On Fri, Sep 27, 2002 at 12:03:17PM +0100, Gareth McCaughan wrote:
- Rational numbers. $r"123/234"
- Regular expressions. $/"foo.*bar"
- Dates and times. $t"2002-09-27 11:38"
- Hostnames and ports. $h"www.google.com:80"
Of course, if you have no shame , each of these but $/ can be written with today's syntax in no more characters, placing the type identifier first and then an arbitrary, existing operator second: r+"123/234" This, in turn, saves only one character over r("123/234")
Here's an example I wrote for work: class Dimension: ...
class DimensionMaker: def __call__(self, v): return Dimension(v)
def __add__(self, v): return Dimension(v)
D = DimensionMaker() I don't know if we'll ultimately judge the D+"..." syntax justified, given that it feels yucky and saves only one character.
Note that we're also treading very close to allowing function calls without parens, if we allow an arbitrary identifier before string literals. What actually happens if you write trailer: test | '(' [arglist] ')' | '[' subscriptlist ']' | '.' NAME in the grammar and change the compiler accordingly? I guess the problem becomes that '(' could be the beginning of a testlist from inside atom, but if you could arrange for '(' here to always start an arglist instead, or invent a new production "altpower" trailer: altpower | '(' [arglist] ')' | '[' subscriptlist ']' | '.' NAME altpower: altatom trailer* altatom: NAME | NUMBER | STRING+ Now, a x.y.z()[:] becomes legal syntax (and would be a call to 'a' with one arg, x.y.z()[:])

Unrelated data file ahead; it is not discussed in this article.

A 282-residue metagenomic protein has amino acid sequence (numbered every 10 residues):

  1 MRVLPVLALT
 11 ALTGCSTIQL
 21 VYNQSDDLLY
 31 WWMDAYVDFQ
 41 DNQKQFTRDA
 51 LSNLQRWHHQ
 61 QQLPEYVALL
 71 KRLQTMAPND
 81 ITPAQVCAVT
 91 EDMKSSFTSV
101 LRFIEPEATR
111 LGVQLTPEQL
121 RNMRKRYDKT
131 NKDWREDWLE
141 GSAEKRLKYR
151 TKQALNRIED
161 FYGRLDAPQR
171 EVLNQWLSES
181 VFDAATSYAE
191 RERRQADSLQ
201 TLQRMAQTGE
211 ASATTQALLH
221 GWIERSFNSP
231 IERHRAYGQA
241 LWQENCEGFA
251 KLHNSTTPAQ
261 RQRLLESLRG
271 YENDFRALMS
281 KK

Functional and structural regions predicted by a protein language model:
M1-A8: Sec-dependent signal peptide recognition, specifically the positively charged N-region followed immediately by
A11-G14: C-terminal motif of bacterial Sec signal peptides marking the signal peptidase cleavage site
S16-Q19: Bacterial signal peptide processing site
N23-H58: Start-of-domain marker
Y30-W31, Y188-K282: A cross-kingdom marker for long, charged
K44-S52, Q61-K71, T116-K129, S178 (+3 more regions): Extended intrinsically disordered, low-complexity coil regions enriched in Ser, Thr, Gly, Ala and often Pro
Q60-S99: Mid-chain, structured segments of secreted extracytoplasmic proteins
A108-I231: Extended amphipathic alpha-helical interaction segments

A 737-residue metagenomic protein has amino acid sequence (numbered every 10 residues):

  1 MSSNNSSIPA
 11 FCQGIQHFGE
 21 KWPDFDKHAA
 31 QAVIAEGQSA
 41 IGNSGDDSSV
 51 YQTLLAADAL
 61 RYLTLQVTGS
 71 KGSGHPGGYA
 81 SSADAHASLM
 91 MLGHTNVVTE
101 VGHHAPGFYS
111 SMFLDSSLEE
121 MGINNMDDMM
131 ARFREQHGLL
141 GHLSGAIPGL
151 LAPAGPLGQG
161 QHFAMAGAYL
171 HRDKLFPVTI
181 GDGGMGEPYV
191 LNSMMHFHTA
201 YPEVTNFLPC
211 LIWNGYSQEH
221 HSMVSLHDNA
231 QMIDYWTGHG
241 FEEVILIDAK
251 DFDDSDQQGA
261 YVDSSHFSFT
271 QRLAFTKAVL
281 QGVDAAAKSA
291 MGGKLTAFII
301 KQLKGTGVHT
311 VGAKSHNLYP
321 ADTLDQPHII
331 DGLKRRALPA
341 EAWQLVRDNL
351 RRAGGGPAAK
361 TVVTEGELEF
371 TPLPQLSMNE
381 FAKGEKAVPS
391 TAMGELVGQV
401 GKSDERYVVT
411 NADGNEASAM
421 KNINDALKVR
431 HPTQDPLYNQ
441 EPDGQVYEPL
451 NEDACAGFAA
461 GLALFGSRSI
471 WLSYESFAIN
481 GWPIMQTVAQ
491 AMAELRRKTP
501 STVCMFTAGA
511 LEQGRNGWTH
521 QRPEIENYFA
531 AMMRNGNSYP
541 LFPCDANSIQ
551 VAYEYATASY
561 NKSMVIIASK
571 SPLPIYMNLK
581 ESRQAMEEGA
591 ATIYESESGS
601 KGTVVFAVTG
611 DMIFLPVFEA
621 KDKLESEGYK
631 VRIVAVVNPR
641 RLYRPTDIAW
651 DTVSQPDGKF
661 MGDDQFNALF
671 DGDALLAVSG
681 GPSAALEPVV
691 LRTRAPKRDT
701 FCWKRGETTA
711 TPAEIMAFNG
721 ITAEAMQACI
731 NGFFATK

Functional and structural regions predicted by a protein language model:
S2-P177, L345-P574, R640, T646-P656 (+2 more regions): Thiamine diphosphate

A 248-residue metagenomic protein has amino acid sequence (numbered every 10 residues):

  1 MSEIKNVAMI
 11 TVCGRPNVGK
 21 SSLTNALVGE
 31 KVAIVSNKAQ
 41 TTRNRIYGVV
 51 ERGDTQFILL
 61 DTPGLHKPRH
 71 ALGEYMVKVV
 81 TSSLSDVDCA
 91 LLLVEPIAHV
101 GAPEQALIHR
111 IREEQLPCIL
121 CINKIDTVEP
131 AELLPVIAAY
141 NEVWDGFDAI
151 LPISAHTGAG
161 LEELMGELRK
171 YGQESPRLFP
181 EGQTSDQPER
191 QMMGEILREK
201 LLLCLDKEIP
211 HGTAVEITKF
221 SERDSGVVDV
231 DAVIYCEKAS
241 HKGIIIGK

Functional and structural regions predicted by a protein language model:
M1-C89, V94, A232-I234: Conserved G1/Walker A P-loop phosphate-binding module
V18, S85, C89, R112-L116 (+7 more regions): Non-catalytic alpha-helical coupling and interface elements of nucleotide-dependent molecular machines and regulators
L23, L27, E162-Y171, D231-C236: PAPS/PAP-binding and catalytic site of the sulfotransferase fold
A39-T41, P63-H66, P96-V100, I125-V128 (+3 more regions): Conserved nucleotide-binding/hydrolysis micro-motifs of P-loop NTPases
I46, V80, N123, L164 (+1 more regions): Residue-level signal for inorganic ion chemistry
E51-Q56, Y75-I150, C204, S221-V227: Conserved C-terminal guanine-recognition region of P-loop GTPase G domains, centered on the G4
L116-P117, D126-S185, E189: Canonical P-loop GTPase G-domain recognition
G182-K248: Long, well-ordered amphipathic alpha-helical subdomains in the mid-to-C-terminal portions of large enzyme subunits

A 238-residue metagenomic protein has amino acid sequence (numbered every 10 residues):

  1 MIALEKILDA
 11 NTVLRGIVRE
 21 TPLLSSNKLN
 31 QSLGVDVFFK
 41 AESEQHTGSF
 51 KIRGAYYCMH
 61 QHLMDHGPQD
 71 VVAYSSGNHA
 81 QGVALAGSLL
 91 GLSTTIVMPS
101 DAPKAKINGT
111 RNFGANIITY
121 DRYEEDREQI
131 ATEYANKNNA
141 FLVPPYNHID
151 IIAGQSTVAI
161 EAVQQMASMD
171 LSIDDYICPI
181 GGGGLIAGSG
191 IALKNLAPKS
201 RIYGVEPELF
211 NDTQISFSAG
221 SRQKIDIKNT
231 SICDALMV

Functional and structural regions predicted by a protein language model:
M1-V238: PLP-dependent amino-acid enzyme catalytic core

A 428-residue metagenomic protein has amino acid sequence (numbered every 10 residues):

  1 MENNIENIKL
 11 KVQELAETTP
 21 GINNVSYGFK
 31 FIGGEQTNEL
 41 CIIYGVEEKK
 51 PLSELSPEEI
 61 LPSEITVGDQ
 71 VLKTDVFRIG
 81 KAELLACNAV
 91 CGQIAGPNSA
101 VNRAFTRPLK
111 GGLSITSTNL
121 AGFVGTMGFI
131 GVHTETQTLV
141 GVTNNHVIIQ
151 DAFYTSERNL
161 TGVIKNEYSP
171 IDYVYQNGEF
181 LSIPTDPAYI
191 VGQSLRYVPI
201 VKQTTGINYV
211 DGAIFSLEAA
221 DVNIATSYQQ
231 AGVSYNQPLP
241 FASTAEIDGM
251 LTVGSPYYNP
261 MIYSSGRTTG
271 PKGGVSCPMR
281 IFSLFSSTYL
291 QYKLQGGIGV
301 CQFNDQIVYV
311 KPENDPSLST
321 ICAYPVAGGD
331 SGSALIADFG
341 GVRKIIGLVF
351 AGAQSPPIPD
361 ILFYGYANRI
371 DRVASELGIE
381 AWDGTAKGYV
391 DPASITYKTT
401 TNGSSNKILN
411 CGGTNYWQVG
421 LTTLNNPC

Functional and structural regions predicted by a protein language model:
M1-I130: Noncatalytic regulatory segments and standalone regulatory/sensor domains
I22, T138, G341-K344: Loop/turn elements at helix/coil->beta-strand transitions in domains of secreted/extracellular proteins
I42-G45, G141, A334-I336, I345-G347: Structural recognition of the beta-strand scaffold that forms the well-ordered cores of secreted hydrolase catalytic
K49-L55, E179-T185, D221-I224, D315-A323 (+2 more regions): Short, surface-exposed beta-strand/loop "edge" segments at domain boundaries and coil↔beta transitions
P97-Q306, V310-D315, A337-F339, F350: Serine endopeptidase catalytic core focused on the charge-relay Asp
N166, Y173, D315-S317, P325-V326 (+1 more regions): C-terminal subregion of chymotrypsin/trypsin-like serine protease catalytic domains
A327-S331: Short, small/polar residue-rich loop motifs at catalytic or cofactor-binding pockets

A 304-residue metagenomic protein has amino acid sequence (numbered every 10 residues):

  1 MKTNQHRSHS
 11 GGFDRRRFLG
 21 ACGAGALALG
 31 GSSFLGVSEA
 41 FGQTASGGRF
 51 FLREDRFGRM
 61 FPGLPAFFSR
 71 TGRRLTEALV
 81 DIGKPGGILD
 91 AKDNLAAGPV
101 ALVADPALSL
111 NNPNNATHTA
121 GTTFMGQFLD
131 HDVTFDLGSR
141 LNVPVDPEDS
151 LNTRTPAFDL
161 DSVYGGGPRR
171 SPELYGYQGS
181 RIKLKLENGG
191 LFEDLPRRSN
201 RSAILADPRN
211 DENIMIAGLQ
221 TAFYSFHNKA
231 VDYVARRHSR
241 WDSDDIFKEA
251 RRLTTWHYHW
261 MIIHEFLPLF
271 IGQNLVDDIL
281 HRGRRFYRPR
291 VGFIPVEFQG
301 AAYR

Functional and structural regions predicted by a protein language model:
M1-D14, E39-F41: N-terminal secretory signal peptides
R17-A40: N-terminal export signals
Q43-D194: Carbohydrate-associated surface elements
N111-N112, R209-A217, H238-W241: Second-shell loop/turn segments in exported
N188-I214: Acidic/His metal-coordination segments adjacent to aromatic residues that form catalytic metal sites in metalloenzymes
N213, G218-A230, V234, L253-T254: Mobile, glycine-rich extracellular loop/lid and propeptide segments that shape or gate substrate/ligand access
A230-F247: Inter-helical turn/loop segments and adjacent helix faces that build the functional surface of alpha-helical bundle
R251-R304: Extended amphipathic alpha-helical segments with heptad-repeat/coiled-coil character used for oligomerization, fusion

Likewise, D"123/234" becomes legal, and is equivalent to D("123/234"). you have a problem with anything now recognized as a prefix of a string, so r"123/234" can't work as $r"123/234" is proposed to work. Of course, you could make R 123/234 work, since that'd be (R 123)/234 which would be R(123)/234.
Personally, I think all of this is pretty ugly.